Finding Safety



Just had a session with a new group and had interesting issue with the group looking for Safety.

After a few scenes exploring the dungeon the group felt a rest was needed although they were not that hurt and it became their number one priority find a safe place to rest. They kept asking questions: can we rest here? is this safe? etc…

At first I had two things in mind, I could either:

  • Show how unsafe all the places were by letting then try to rest to face the random encounters (rats everywhere, resting beside a secret door or at the entrance of the dungeon where someone could pop up)
  • Just say that they feel unsafe and let them come up with the reasons. There could have been several reasons, since there was a two paranoids in the party.

During the session I used the option two since we had little tile to play but I came up with something else to try for the new session.

Whenever they want to rest, they need to discuss among themselves why the place and moment are suitable for rest. On the table Ill have a Safety coin (or token) and Ill only flip to the Safety side once they feel safe, if for some reason it’s not flipped, it’s up to them to describe why they don’t thing it’s safety to rest there.

With this we can stay inside the fiction and and they don’t need to keep asking.

In the end they found a faction that they became allied with and found a room to get some rest.


The Brazilian steakhouse method. I dig it.

I think the ultimate goal will be to condition your folks so that, as long as events are unfolding, there is no safety, and they just don’t ask until there is a clear break in environment or pressure. The safety coin seems like a good method.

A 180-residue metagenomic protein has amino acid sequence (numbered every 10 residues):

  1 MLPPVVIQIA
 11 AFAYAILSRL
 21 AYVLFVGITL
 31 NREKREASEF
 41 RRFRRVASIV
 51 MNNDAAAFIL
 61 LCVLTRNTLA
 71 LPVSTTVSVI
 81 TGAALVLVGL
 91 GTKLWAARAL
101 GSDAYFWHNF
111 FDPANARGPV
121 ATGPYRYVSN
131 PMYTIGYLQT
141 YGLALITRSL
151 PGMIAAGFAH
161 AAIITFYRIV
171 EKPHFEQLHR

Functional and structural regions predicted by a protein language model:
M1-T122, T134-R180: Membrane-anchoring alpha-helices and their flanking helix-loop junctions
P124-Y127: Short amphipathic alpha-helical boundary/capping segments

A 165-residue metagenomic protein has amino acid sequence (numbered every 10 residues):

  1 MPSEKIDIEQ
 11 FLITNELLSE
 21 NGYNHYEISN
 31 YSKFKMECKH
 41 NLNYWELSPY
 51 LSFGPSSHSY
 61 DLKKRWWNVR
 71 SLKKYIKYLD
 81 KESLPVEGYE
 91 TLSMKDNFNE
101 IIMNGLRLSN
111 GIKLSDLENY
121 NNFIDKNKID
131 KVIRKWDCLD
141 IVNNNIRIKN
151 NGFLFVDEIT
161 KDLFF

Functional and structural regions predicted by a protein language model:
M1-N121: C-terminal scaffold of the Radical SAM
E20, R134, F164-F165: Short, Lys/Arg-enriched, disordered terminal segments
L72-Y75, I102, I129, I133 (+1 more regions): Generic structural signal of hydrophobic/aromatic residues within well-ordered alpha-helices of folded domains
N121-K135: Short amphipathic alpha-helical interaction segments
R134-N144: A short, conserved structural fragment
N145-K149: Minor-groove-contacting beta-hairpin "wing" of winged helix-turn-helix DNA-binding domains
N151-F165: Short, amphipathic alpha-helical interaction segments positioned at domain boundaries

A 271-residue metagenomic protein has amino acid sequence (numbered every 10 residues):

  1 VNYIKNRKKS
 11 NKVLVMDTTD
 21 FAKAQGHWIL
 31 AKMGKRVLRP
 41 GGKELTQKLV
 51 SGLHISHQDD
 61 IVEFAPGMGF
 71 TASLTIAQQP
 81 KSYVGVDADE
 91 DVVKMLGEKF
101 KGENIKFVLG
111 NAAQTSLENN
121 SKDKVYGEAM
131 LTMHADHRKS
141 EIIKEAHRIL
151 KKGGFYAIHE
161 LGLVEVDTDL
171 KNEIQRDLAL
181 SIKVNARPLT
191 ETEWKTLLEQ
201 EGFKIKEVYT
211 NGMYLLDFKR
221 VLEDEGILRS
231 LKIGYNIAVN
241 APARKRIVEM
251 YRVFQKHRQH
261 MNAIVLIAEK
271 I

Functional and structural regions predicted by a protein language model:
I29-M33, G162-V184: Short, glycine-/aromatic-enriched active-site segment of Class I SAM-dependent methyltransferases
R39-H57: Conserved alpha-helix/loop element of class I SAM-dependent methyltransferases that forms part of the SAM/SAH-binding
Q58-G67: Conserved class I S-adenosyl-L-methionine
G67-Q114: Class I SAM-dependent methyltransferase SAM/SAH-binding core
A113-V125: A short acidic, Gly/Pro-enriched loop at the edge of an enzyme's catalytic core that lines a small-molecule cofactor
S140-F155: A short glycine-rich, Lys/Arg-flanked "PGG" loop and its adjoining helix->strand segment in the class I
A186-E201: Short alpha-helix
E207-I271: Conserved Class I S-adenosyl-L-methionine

The only real rest my players get out on the field or while dungeon delving is “Take a Breather”. The only way they can truly rest completely for proper recovery is if there is something out there that is actively safe (They once rolled a successful HEX and found a cabin protected by a ghost of a friendly Pilgrim) or if someone is part of the Holy Order and has found a Shrine for Sanctuary. Nights are not safe in the wilderness and DEFINITELY not in Dungeons or Caves.


OMG! :exploding_head: How I did not realize that… and shocker, I’m Brazilian! XD

I’m curious to see how long they could go in the dungeon without being able to have Safety.

I think they would starting doing trips in and out of the dungeon to be able to find some rest somewhere but at the same time I’m still learning the system and it’s limits.

Ill try to follow the Safety Stickler strictly next session and use the coin as a reminder and see how it goes.


Keep in mind that this can be tuned to how you play your games OR how dangerous an area is.

Maybe your PCs can usually find safety even in caverns or dangerous areas, but they’ll have to rest a full night. Maybe they can only do a minor rest and get spells and do “Take a Breather”. And then BOOM! An area that is so dangerous that resting becomes off limits and resources become scarce. This is where items that allow you to heal or repair become very important!